By Sage Cohen
Point of view orchestrates the reader’s distance from (or proximity to) the speaker. When writing a poem, your first instinct may be to recount your own personal experiences using the first-person, singular point of view-the I. This is a fine approach that can serve a poem well. However, because this is often the most obvious and natural way to go, I recommend experimenting with other point-of-view options to get a feel for how they might benefit a poem.
When you replace I with you in a poem (known as second person), you invite the reader to participate in a new way. You can be read different ways; it can mean “one”-a general, universal point of view-or it can literally mean “you,” thus including the reader in the action of the poem. You can also be a direct address to someone specific: “You left me; how could you?” In this case, the reader may be positioned as an eavesdropper overhearing words directed at someone else-or they may find themselves standing in for that person.
What happens when a first-person experience is transferred to the third person (he/she)? The advantage of the third person is that it gives both the poet and the reader some personal space from the action of the poem. They observe rather than participate. This can create breathing room to write things you might not otherwise feel comfortable expressing.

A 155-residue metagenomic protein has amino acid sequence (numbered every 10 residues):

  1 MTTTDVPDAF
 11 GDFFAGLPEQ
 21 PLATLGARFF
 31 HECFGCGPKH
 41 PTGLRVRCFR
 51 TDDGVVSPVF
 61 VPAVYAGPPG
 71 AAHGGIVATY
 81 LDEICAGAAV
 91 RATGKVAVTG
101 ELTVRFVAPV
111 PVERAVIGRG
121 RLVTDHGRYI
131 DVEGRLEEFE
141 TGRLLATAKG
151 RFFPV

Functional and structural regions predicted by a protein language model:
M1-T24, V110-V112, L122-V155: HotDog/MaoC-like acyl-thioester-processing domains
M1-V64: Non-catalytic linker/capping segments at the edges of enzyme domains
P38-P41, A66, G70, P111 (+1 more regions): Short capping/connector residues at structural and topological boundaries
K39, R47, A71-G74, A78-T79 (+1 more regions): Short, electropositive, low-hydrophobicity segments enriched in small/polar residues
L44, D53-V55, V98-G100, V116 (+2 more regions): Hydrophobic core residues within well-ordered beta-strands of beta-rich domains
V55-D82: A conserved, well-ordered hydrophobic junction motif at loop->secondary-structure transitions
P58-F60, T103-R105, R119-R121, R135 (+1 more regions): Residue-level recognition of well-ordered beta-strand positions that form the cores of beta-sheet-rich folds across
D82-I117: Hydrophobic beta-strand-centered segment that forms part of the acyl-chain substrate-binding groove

For example, consider “He wanted to die,” versus “I want to die.” The first person feels immediate and urgent. The third person feels less immediate; we read it less personally.
Write a poem that speaks directly to someone important to you about an experience that you have shared. Imagine there is no reader beyond this person. Then rewrite the poem as if you are describing the same experience for a general audience. Notice which pronouns you choose, and why. How do they serve each version of the poem?
Next, revisit a poem or two that you have already written, considering whether they might have a greater impact by experimenting with a different point of view.
Sage Cohen is the author of Writing the Life Poetic: An Invitation to Read and Write Poetry, forthcoming from Writer’s Digest Books, and the poetry collection Like the Heart, the World. Her poetry and essays appear in journals and anthologies including Cup of Comfort for Writers, Oregon Literary Review, Greater Good and VoiceCatcher. Sage holds an MA in creative writing from New York University and teaches the email class Poetry for the People.
Getting Your Poems on the Page: The Power of PronounsPublished March 18, 2009 Getting Your Poems on the Page , Sage Cohen 1 Comment
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